v. sur·mised, sur·mis·ing, sur·mis·es
1. To make a judgment about (something) without sufficient evidence; guess: "In another pocket he came across what he surmised in the dark were pennies, erroneously, however, as it turned out" (James Joyce).
2. To say (something) as a guess or conjecture.
To make a guess or conjecture.
An idea or opinion based on insufficiently conclusive evidence; a conjecture.
[Middle English surmisen, to accuse, from Old French surmise, feminine past participle of surmettre : sur-, sur- + mettre, to put (from Latin mittere).]
The American Heritage® Dictionary of the English Language, Fifth Edition copyright ©2018 by Houghton Mifflin Harcourt Publishing Company. All rights reserved.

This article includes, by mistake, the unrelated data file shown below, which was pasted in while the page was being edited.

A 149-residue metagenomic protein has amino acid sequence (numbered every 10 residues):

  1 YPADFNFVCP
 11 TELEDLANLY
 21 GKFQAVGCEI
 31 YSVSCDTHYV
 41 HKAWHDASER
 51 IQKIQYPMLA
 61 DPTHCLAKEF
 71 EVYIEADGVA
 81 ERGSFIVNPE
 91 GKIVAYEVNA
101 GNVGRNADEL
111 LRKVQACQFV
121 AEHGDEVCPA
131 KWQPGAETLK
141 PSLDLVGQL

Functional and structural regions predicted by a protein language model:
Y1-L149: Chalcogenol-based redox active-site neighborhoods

Indo-European & Semitic Roots Appendices
Thousands of entries in the dictionary include etymologies that trace their origins back to reconstructed proto-languages. You can obtain more information about these forms in our online appendices:
The Indo-European appendix covers nearly half of the Indo-European roots that have left their mark on English words. A more complete treatment of Indo-European roots and the English words derived from them is available in our Dictionary of Indo-European Roots.